Last week, the Celsius Network wrote its name in the alarming recent history of the crypto market failures alongside Terra. The American platform has unstaked $247 million worth of Wrapped Bitcoin (wBTC) from the Aave protocol and sent it to crypto exchange FTX while putting the withdrawal option for users on a stop.
Immediately after that, United States securities regulators from five states — Alabama, Kentucky, New Jersey, Texas and Washington — opened an investigation into Celsius. This isn’t the first time the platform is facing suspicions from law enforcement. In September 2021, The Texas State Securities Board scheduled a hearing related to allegations that the network had offered and sold securities in the state that were not registered or permitted.
What is worrying, though, is that Celsius might not appear as a single case of poor management but the first victim in a row amid the ongoing liquidity crisis in crypto. By the end of the week, Hong Kong-based asset manager Babel Finance announced the temporary suspension of redemptions and withdrawals from its products, citing “unusual liquidity pressures.”
Gary Gensler attacks a Lummis-Gillibrand bill
United States Securities and Exchange Commission (SEC) Chair Gary Gensler admitted that he’s worried, and the object of his anxiety is the recently published “Responsible Financial Innovation Act,” co-sponsored by Senators Cynthia Lummis and Kirsten Gillibrand. Speaking at The Wall Street Journal’s CFO Network Summit, Gensler implied the bill has the potential to “undermine the protections we have in a $100 trillion capital market.”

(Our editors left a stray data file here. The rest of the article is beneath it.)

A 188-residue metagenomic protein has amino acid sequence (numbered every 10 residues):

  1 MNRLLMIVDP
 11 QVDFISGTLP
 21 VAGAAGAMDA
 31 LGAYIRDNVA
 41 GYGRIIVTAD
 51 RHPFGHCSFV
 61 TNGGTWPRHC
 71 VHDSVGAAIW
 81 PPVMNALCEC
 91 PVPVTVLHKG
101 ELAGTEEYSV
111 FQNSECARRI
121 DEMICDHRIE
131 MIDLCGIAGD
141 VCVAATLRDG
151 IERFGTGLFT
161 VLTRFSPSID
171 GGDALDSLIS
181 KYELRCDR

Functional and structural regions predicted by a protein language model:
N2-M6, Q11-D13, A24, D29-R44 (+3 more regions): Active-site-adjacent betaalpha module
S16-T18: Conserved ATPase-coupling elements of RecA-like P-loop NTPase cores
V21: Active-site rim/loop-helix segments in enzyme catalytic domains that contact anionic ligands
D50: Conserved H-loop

Last-minute veto in Panama
Sometimes months or even years of optimistic development can just stop at one moment. It happened in Panama, as the country’s president Laurentino Cortizo has partially vetoed Bill No. 697. A “crypto bill” passed the National Assembly voting in April 2022, but Cortizo was pretty clear even at that point, threatening to veto the document unless it included additional Anti-Money Laundering (AML) rules. Should the bill finally receive the president’s signature, it would make Panama the second Central American country to regulate the spending of cryptocurrencies.
A Dogecoin lawsuit for Elon Musk
Billionaire Elon Musk has been used for $258 billion on the allegations of being “engaged in a crypto pyramid scheme” involving Dogecoin (DOGE): a number that might be a bit audacious, as it exceeds Dogecoin’s all-time high market cap by three times. In the filing, one of the plaintiffs states that Musk and his corporations were “unjustly enriched” by $86 billion as a result of wire fraud, gambling enterprise, false advertising, deceptive practices and other unlawful conduct. The case could certainly color up the media space.